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Bowen Therapy, New Zealand, Digital Marketing
Bowen Therapy New Zealand
Bowen Therapy, New Zealand,
DATE OF MEETING
27 July 2017
Advertisement: The website for Bowen Therapy NZ, nzbowentherapy.org.nz/discover-
bowen/, describes the benefits of the Bowen Therapy technique.
The Chair ruled the complaint was Settled.
Complainant, M Taylor, said: A website advertisement for "Bowen Therapy" contains
misleading therapeutic claims regarding its Health Services, in violation of the Therapeutic
Health Advertising Code Principle 2a. Because these claims are misleading, the
advertisement also fails to observe the high standard of social responsibility required of it by
Principle 1. As far as I can tell, there is no evidence to substantiate the claims being made
about the service offered.
"The likely consumer takeout would be that this service is capable of providing the healing
properties that it describes. The claims made imply that this technique has numerous
beneficial properties, none of which I was able to find substantiation for.
The advertisement begins with a vague description, claiming that very subtle moves are
performed over the muscles and connective tissue, sending messages deep into the body,
then describes the mechanism by which this works as cellular memory a hypothesis
generally accepted as pseudoscience. After setting up the method of the alleged treatment,
the advertiser proceeds to state ~Results can be remarkable, even from the first session,
often only a few sessions are needed to correct the presenting problem. The language being
used strongly implies remarkable results, so one would assume that the evidence to support
these claims has sufficient weight to warrant them.
The advertiser continues: The technique addresses not only the musculo-skeletal
framework, but also the fascia, nerves and internal organs. The bodys integrated response
improves circulation and lymphatic drainage and aids in the assimilation of nutrients and
elimination of toxins. Effectively, this description covers a wide range of potential ailments,
and could be seen to promote the Bowen technique to address almost any issue one might
The advertisement then lists 37 conditions, under the heading Can the Bowen Technique
help me?, and The Bowen Technique should be considered for many conditions which to me
appears structured in such a way as to avoid saying directly that the Bowen Technique is
effective, but from a consumer perspective would mean much the same thing and could
easily be taken at face value considering the elevated authority insinuated by the
testimonials and about sections.
The testimonials include language like When my body needs attention, for almost any
reason, my first port of call is for a Bowen Treatment. This illustrates my concern that this
type of treatment is being used as a catch-all solution and delaying what could be important,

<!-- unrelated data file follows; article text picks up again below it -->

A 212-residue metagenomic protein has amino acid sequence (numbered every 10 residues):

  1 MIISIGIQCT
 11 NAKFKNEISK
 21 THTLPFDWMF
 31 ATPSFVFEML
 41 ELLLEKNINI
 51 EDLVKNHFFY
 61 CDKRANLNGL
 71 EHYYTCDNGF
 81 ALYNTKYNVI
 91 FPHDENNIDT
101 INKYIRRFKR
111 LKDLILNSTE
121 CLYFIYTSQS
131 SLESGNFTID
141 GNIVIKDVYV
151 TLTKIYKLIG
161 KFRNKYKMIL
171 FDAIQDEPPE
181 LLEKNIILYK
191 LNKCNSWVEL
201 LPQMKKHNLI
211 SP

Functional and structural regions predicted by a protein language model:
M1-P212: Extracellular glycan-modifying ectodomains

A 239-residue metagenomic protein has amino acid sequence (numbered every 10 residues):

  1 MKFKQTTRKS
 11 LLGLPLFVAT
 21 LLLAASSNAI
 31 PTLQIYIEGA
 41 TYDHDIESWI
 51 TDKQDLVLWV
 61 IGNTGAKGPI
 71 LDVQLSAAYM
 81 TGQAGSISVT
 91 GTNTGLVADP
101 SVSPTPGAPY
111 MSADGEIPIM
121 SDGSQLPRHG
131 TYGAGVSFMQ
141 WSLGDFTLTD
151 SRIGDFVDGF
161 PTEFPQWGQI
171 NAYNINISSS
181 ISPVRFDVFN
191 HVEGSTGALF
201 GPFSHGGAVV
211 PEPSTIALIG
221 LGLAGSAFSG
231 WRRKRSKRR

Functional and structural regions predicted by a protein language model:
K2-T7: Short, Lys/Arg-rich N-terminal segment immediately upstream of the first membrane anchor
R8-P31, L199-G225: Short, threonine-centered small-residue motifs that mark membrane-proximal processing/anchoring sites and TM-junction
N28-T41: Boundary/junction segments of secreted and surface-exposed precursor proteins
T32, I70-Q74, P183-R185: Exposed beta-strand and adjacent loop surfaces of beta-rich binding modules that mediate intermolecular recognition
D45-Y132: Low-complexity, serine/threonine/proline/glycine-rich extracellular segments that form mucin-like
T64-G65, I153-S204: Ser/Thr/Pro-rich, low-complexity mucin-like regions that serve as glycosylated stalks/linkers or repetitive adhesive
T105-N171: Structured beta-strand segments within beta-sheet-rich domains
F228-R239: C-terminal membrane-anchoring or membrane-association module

evidence based treatment. At the very least, consumers will be spending money on
purported health services which have no evidence of efficacy.
Conditions listed include treatment for babies, infertility, and pregnant women (including
breech birth). It is worth noting that the Australian Department of Health included the Bowen
Technique in a review of alternative treatments, and found no evidence to support the
techniques efficacy for any condition
Bowen Therapy NZ lists numerous treatment providers in rural and otherwise vulnerable
communities. The organization provides training and accreditation for its practitioners, which
can be contacted directly from the Find Bowen Practitioners section of the website.
In order to pre-empt any claim from the advertiser that they are separate entities from the
practitioners I would point to the homepage banner stating Find & Book Registered
Practitioners, as clear evidence this website is being used for procurement of Bowen
Therapy services. As the practitioners have to register with Bowen Therapy New Zealand,
and Bowen Therapy New Zealand is facilitating the provision of aforementioned services, a
reasonable person would assume that by procuring the services through them, they would
receive the health benefits as stated.
In summary, the claims made on the website do not appear to have been adequately
substantiated, and should therefore be considered to violate the Therapeutic Health
Advertising Code Principle 2a.
The relevant provisions were Therapeutic and Health Advertising Code - Guideline
2(a), Guideline 2(f), Principle 1, Principle 2.
The Chair noted the Complainant's concern that the Advertiser's website contained
unsubstantiated claims about the benefits of Bowen Therapy which were misleading.
The Chair acknowledged the Advertiser had made changes to the website, removing or
amending references which were of concern.
Given the Advertiser's co-operative engagement with the process and the self-regulatory
action taken in amending the website, the Chair said that it would serve no further purpose
to place the matter before the Complaints Board. The Chair ruled that the matter was
Chair's Ruling: Complaint Settled